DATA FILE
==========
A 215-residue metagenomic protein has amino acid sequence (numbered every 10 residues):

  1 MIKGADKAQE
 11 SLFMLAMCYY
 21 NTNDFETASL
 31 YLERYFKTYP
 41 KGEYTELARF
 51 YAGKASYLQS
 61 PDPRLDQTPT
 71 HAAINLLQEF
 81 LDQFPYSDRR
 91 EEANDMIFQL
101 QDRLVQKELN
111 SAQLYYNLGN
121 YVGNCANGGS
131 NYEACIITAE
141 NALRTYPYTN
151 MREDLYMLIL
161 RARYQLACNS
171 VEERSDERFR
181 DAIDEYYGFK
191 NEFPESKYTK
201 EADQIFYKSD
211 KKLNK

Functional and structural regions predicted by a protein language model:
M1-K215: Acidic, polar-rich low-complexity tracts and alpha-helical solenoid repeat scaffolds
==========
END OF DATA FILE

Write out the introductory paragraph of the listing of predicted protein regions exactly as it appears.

A 215-residue metagenomic protein has amino acid sequence (numbered every 10 residues):